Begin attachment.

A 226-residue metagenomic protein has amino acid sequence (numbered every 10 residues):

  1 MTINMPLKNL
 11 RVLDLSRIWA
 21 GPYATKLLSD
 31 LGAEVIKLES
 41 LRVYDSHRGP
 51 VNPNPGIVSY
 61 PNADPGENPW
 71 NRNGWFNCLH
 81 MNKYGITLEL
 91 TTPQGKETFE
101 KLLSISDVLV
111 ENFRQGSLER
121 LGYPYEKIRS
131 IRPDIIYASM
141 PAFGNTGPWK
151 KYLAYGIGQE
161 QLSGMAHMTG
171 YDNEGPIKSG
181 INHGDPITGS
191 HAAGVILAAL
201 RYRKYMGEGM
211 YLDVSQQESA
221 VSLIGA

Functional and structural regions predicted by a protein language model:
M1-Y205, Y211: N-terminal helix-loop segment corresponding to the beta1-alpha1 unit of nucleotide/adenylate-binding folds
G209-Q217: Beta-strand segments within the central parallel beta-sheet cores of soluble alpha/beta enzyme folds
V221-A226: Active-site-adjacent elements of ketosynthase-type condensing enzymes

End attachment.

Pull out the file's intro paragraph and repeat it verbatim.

A 226-residue metagenomic protein has amino acid sequence (numbered every 10 residues):